Warde Street, Tristan Bates Theatre

Wednesday 21st August 2013

Warde Street
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New writing has an unmatched ability to present forceful portraits of daily life in Britain today. But most young writers, afraid perhaps of appearing to be too earnest or too serious, claim that their work is not political. Despite this kind of common disclaimer, there is always some concealed message, some politics, some ethical stance, in their work. Yet, of course, it’s not enough to say that a play contains ethics — surely, you also have to discuss those ethics.

Damien Tracey’s Warde Street is a new play that has all the right ingredients: a punchy plot, convincing characters and a moral dilemma at its core. It starts with an excellent scene, set in Wardour Street in central London, in which David, a politician, is shown clearing up with his partner Samiya, after a dinner party. It is quickly apparent that he’s an ambitious man whose ascent through the party has been hampered by the fact that Samiya isn’t his wife. Those in power want him to marry — but what does she think about such a marriage? This couple should clearly just conform with social norms and tie the knot. Or should they?

But if personal scandal is not enough, David is about to be confronted with a sharper choice. The couple are visited by Ashfaq, a Manchester Muslim man whose wife, recently killed in a horrific attack, was Samiya’s sister. It turns out that Ashfaq and his wife Yasmeenah were taken hostage by Eddie, whose wife was killed in the 7/7 2005 London bombings. In his despair and grief, Eddie has gone up north determined to revenge his wife’s death and he has chosen Ashfaq, who he once knew as a fun-loving youth, to be his victim. Since Ashfaq has now given up drink and drugs, and settled down to run a corner shop, Eddie sees him as a Muslim no different from the Islamists who killed his wife. But while Yasmeenah is killed, Ashfaq kills Eddie. And now faces a trial for murder.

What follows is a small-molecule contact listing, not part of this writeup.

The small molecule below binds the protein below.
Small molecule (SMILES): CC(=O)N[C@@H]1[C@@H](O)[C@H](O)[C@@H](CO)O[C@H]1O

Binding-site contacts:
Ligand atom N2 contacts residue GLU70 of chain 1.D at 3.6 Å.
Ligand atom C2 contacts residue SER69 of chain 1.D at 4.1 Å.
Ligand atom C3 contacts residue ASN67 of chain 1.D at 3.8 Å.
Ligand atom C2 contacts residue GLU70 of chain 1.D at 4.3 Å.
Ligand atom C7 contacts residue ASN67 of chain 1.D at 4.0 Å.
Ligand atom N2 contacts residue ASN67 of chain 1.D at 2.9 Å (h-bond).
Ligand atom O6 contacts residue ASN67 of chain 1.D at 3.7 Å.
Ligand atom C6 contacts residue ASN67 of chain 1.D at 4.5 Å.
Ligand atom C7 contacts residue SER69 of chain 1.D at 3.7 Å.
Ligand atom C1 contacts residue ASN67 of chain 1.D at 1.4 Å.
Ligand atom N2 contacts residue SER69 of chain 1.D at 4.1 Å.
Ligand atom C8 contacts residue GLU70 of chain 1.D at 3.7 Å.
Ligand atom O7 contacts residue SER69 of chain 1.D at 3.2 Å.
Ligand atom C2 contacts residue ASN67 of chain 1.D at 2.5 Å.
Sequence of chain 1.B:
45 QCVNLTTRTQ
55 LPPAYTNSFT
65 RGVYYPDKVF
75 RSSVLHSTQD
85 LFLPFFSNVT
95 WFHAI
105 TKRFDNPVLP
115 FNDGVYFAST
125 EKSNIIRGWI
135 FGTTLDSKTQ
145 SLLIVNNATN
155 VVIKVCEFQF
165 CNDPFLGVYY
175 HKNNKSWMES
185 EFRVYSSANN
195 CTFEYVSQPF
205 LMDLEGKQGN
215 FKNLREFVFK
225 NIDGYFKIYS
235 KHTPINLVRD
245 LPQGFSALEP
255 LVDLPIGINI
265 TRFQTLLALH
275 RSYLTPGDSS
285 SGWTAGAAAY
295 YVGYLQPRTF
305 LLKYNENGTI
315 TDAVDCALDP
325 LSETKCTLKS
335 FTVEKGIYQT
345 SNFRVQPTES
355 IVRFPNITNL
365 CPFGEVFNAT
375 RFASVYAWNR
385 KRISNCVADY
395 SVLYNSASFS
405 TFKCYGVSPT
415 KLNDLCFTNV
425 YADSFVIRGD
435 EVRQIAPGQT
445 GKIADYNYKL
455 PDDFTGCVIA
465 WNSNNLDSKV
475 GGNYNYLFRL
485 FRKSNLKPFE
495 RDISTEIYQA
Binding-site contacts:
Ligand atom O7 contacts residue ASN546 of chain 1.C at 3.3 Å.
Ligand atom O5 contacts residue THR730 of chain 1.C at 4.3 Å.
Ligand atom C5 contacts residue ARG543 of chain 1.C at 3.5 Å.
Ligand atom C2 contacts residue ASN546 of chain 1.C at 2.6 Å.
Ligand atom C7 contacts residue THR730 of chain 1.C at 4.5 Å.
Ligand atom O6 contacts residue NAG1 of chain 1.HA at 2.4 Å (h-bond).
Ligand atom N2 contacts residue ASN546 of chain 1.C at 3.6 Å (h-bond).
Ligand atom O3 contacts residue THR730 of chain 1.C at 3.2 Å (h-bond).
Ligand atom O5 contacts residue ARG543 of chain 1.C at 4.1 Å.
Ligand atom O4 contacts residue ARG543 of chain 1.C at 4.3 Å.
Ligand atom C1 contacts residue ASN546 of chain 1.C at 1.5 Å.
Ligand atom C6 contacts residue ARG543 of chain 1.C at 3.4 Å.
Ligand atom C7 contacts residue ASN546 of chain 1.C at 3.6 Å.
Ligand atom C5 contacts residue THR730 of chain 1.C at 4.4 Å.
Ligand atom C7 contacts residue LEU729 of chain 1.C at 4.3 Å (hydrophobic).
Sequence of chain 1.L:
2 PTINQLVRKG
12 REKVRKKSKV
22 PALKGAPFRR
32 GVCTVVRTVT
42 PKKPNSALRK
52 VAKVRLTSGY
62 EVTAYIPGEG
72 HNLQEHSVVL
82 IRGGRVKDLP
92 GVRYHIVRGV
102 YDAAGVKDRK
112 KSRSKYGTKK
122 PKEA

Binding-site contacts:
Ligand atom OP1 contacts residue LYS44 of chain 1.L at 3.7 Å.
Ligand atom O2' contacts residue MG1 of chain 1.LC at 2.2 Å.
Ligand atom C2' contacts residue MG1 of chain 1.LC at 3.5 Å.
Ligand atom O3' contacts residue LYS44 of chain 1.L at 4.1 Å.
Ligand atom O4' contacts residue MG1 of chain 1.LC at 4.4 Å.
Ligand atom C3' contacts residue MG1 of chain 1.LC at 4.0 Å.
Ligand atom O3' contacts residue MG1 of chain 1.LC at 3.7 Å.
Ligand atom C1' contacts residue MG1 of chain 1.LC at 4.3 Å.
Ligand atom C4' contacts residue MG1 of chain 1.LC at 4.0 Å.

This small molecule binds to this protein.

The ethical dilemma facing David is that he has been asked to be a character witness on Ashfaq’s behalf. But his party doesn’t want him to attract any more publicity. Should he help his lover’s brother-in-law, who did the right thing, or not? Is David a man of honour or a political opportunist? These sharp moral questions challenge the audience to ask themselves: now what would I do? All this is set out in the play’s opening scene, which sketches out the whole hostage drama and its repercussions. Tracey then does a flashback in time and we find ourselves in Warde Street, Manchester, as the hostage situation develops. Knowing in advance how this will turn out means that we watch in mounting anxiety as the inevitable events unfold.

Tracey deliberately chooses an extreme situation. Having your spouse killed in a terrorist attack is obviously an unusual event, and equally obviously it is a horrifically shocking one. Enough, according to the play, to propel you into taking extreme measures. But leaving aside any doubts about the likelihood of this happening, the hostage scenario is a compelling one. But, once it is over — in other words at the very start of the play — the moral issues begin to clamour for attention. Being faced, as David is, with choices that are all in some way unpalatable is reminiscent of ancient Greek tragedy. It also is a direct provocation: would each of us in the audience do the right thing, or would we wriggle out of it, for the sake our careers?

Although a play like this can feel uncomfortable to watch, it is also one that, when you think about it on the way home, has the power to make you take a vow about doing the right thing. Whether you are ever put into a position to honour that vow is a moot point. As directed by Jason B Moore, Warde Street is a really excellent play, powerfully imagined and tautly written. The second half has a terrifying fury. Emotionally draining and psychologically convincing, the play tells a really good story in a neatly structured way. With forceful performances from Cameron Harris (David), Avita Jay (Samiya), Omar Ibrahim (Ashfaq) and Shane Noone (Eddie), it also poses acute ethical dilemmas about how to behave in extreme situations.

© Aleks Sierz

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